This is one of many test runs I have created for the basis of my Senior Paper for my successful completion of the Urban Studies B.S. in the College of Liberal Arts at the University of Minnesota-Twin Cities. Enjoy the many alliterative curb related titles.
Roads in the United States all have one key similarity, and this similarity is the basis for which many concepts about road safety, community cohesion and livability, transportation, and all related realms for how we think are cities should look. The curb is the most mundane and purely functional piece of roadwork that exists throughout our entire latticework of roads. It is the conduit for rain water, snow melt, human spit, garbage, dirt, sand, grime, and all types of refuse which the public wants in the gutter immediately before it gets on something worth anything. Curbs, and all related installations, bound the road so well that the refuse we never want to see is gone so quickly that the design is now set into stone. Despite all of the curb’s rigid standards and functionalities, there are so many things that curbs control which are not immediately understood upon a glance.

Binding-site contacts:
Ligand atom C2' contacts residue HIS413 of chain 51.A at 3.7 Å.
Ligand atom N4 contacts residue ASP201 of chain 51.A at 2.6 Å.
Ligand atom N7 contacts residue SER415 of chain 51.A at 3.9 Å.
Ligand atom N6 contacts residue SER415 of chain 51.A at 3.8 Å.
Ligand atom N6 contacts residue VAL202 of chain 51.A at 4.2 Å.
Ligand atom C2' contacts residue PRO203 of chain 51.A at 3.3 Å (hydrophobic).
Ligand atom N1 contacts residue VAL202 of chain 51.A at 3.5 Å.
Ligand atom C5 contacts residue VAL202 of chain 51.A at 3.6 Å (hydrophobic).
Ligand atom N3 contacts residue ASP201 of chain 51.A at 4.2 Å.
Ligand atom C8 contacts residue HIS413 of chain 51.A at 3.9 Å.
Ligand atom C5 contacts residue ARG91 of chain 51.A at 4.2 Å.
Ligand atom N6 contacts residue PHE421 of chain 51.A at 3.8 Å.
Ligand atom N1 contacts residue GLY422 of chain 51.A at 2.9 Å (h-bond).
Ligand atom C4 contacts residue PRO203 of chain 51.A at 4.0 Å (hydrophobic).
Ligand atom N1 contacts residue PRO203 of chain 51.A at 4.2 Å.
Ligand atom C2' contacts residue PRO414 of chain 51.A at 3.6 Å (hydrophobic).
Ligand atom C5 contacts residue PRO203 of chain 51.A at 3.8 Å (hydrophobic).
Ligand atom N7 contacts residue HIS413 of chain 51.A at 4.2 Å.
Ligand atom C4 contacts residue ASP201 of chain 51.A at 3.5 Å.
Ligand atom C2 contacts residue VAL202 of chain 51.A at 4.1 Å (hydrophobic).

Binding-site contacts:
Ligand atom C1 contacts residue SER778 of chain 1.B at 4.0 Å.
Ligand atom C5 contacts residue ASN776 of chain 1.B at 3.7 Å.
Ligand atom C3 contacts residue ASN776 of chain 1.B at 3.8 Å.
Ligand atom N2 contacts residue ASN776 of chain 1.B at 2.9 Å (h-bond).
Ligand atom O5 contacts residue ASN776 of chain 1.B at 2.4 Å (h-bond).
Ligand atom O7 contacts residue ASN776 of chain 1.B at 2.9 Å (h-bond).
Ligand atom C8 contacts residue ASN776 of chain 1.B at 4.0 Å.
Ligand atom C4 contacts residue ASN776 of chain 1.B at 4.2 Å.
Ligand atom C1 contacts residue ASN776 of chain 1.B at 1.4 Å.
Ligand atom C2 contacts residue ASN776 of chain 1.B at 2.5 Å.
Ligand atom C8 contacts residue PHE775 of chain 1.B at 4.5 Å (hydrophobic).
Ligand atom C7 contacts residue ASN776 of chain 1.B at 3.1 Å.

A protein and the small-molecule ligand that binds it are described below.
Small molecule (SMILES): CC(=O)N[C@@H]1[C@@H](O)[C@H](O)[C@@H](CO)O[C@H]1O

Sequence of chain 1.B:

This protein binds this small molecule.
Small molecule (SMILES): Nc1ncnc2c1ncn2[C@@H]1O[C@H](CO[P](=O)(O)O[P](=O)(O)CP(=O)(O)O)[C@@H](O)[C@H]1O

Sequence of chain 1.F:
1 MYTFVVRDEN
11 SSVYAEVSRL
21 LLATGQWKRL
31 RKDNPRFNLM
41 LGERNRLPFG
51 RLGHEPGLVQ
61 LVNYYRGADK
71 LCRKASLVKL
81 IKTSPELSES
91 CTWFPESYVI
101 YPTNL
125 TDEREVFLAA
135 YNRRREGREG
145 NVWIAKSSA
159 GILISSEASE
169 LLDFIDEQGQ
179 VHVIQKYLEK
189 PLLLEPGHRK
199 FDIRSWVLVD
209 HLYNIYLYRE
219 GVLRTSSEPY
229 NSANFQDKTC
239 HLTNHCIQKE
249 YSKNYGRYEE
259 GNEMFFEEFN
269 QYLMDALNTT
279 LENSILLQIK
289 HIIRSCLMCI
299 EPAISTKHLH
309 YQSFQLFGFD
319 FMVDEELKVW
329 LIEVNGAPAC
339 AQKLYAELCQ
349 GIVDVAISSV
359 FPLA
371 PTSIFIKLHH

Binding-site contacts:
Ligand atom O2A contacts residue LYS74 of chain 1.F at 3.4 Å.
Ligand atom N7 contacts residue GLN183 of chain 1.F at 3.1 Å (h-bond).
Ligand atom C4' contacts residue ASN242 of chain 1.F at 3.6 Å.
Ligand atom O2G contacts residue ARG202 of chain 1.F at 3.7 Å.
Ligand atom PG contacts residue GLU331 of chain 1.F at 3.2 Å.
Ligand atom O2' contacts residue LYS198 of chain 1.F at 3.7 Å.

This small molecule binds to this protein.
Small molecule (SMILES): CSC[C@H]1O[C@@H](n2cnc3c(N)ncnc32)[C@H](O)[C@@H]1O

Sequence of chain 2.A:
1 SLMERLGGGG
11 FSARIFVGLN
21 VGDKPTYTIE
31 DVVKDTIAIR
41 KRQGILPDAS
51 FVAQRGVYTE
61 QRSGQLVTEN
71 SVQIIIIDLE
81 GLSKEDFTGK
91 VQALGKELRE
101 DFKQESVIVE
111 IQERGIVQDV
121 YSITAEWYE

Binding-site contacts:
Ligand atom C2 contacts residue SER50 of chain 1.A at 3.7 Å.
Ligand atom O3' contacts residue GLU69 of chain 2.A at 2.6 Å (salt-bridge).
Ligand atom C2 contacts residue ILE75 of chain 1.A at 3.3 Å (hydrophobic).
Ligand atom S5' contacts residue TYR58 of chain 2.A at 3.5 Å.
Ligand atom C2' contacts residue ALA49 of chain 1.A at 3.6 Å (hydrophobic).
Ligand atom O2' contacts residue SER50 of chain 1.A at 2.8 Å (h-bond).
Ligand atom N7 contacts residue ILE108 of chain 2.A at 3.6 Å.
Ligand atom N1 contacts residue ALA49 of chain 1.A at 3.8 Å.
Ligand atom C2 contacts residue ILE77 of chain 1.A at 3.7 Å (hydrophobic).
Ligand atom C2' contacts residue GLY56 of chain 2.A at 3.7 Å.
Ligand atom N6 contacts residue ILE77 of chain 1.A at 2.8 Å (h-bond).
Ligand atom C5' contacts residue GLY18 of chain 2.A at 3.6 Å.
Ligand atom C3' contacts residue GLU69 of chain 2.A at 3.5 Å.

The Curb Construct: Community and Conversation
For communities to thrive there certain elements that can inhibit or entertain the prospect of a vibrant place and of these things there are many things which we can assume already exist – people interested in interaction, an established system of movement, and the existence of buildings which facilitate public and private operations. In communities with streets which are narrow, people can freely cross the street to engage a neighbor in a conversation, and as such these street can be seen as an asset to the community, because the street negotiates the movement of traffic on the street, while not inhibiting small intra-neighborhood movements. In a stark comparison, communities with wide streets may limit the movement of people across the street on a pedestrian level, but this community can have the same level of engagement and social fulfillment for the members of this community. This concept is easily comprehended, because the communities previously described have design standards which may have drawn a person to that community for reasons which match their values. Although, there are a number of ways in which the decisions about how far apart curbs are, and who can travel within those curbs, greatly affects the make-up of a place.